Should You Upgrade to WordPress 2.5?
After almost six months of development WordPress version 2.5 is slated to be released today. (Version 2.4 was supposed to be released just after the Christmas holidays, but it was skipped.)
Here are some of the major new features:
- The admin pages have been extensively overhauled. They have a new, more “web 2.0” look.
- Avatars are supported in comments. By default Gravatars, recently purchased by Automattic (the company behind much of the WP development), is supported.
Not Another Upgrade…
I know it wasn’t long since you upgraded to 2.3.3 (I hope you did!) There are always bugs that slip into major releases and they are fixed in the next point version. Here’s a look at the history of major WordPress releases:
|Major Release||Release Date||First Bug Fix||Bug Fix Released|
|2.0||Dec 31, 2005||2.0.1||31 days later|
|2.1||Jan 22, 2007||2.1.1||30 days later|
|2.2||May 16, 2007||2.2.1||36 days later|
|2.3||Sep 24, 2007||2.3.1||32 days later|
As you can see from the history there is a new major release every 5-6 months, and a bug fix coming about 30 days later.
I want to focus on blogging. Do I have to upgrade?
If you’re not worried about keeping up with the Joneses in terms of sporting the latest and greatest WordPress software and plugins, then by all means stay on version 2.3.3. (If you’re on a version prior to 2.3.3 you should upgrade immediately due to security issues in all prior WordPress versions.)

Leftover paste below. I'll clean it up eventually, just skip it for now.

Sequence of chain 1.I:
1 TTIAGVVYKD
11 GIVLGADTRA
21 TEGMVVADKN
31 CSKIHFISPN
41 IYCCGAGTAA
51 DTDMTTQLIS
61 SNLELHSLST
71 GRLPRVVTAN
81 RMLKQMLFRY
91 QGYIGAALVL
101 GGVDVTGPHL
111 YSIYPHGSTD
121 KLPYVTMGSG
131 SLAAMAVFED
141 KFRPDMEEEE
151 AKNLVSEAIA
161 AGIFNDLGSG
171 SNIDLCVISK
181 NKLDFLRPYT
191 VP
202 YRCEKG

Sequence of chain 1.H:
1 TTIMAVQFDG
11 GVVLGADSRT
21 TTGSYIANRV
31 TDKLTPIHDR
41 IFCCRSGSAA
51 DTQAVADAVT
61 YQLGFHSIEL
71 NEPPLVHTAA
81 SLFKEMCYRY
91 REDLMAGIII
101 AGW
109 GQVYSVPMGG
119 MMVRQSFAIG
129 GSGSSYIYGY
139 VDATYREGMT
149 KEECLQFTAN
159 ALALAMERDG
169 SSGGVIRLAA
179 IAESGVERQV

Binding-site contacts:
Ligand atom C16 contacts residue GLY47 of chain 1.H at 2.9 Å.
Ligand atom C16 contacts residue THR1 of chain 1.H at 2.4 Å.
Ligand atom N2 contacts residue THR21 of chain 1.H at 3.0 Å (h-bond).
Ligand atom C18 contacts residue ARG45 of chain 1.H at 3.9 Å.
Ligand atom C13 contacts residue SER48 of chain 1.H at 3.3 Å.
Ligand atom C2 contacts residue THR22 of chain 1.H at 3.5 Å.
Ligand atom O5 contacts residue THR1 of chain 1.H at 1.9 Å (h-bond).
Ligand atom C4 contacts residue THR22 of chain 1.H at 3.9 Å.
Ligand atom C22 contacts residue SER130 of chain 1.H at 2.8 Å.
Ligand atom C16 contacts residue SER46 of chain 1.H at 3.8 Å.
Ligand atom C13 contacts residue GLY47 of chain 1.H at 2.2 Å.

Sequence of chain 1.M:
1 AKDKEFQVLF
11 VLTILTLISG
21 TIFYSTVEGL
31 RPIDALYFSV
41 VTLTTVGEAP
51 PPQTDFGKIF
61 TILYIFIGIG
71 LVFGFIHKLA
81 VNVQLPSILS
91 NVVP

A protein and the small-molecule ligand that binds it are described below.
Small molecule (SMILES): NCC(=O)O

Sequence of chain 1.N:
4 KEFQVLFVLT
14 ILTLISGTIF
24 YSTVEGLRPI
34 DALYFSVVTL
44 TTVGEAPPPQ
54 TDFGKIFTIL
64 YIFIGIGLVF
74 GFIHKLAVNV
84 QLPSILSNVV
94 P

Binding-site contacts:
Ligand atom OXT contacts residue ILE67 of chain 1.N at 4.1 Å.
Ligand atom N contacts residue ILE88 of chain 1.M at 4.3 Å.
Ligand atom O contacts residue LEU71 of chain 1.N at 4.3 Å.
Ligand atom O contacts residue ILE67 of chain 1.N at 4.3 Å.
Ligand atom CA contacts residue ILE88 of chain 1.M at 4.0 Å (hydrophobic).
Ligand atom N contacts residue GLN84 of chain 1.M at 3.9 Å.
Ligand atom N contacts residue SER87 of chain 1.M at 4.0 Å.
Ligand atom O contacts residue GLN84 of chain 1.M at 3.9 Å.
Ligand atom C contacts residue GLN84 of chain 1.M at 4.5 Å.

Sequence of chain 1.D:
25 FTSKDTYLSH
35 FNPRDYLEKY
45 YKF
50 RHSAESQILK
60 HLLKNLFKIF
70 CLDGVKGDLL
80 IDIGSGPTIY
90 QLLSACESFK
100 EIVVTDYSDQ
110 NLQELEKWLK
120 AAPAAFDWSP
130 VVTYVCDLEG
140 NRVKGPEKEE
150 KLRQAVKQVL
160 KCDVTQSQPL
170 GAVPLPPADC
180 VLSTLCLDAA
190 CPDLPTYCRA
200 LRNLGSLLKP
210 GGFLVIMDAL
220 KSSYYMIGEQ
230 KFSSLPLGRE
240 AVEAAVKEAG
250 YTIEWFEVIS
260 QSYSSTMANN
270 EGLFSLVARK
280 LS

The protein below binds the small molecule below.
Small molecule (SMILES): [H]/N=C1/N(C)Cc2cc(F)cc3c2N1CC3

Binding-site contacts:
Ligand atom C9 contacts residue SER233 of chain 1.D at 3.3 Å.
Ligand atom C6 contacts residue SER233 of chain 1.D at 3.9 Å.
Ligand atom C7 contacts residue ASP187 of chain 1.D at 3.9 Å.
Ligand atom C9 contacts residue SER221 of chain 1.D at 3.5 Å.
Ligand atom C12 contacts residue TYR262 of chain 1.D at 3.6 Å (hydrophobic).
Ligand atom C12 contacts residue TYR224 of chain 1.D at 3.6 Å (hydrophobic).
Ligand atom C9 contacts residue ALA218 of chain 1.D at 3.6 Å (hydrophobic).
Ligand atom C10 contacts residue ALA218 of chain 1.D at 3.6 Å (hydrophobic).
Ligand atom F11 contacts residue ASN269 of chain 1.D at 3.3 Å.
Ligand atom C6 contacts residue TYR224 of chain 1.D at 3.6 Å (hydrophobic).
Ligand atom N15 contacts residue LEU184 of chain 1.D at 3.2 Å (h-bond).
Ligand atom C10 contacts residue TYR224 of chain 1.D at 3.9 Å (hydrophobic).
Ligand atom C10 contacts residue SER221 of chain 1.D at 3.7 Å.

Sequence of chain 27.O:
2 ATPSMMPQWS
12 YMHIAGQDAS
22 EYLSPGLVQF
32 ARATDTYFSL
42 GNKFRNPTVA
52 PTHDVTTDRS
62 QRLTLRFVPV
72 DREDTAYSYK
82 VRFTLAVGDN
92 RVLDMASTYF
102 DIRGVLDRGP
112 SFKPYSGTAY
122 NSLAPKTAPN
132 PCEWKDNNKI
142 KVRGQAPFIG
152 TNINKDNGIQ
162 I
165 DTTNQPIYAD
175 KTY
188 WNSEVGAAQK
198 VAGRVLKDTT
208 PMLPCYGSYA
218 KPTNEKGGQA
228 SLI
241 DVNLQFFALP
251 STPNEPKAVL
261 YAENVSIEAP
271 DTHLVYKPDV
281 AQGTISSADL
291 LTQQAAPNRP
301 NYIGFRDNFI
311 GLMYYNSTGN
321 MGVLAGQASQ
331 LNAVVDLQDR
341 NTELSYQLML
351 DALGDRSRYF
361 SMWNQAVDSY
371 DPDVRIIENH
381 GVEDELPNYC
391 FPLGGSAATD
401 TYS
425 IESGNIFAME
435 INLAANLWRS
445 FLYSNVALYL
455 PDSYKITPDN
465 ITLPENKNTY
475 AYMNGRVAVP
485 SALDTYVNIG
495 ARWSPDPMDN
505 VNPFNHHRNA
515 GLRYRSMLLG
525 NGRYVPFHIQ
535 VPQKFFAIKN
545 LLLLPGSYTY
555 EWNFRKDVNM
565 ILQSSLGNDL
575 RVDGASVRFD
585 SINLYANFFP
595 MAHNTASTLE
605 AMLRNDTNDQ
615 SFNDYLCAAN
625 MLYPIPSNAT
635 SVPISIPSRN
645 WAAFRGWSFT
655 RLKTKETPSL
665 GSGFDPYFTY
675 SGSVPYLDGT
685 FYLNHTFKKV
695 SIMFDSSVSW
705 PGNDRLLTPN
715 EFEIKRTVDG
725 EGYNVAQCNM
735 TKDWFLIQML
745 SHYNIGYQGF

The WordPress developers typically maintain the two latest major branches. That means 2.3.x code will be kept up to date with the latest security fixes as long as 2.5.x is the most current release. Once 2.6 is released (planned for July 7, 2008) the 2.3 branch will probably be orphaned and you would be highly advised to upgrade.
I want to be on the bleeding edge
Ok, come along for the ride…
- Do a complete backup your blog. See my video tutorial.
- There are not many theme related changes in 2.5 so most themes should continue to work. But there are some extensive changes to the plugin API, so some plugins are going to break. Check your theme and plugins against the known working/not working lists: Theme Compatibility and Plugin Compatibility. If your theme/plugin is on the not working list, then you should change your theme and delete the incompatible plugins. If your theme/plugin is not listed as not working, then that’s not a guarantee that it will work. You may be the guinea pig for testing and reporting any issues.
- I recommend that you don’t start with upgrading your live blog; you are bound to get some unhappy readers while you’re upgrading and fixing any issues that come up. Instead restore your backup to a new location, e.g. yourdomain.com/backupblog, and also restore the database to a different instance, e.g. wpbackup. Use this backup instance of your blog to upgrade and test things out first. Once you’re happy with how everything is working, then upgrade your live blog. I’ll have a video tutorial on this soon.
- Disable all plugins.
- Upload the new 2.5 WordPress files.
- Run the upgrade script: /wp-admin/upgrade.php
- Test your blog and enable plugins one by one.
- Write a post telling the world that you are running the latest and greatest WordPress software.
Lorelle has another good checklist of things to do before upgrading to 2.5.
What am I going to do?
I will upgrade one or two of my test blogs to make sure that the products I’m developing related to WordPress still work with 2.5. I will wait to upgrade this blog until 2.5.1 comes out. By then most of the initial bugs should be fixed and the plugins I can’t live without should also be upgraded to work with 2.5.
What are you going to do?
Isn’t there an easier way to install WordPress?
An Old WordPress Version Can Get You Banned In Google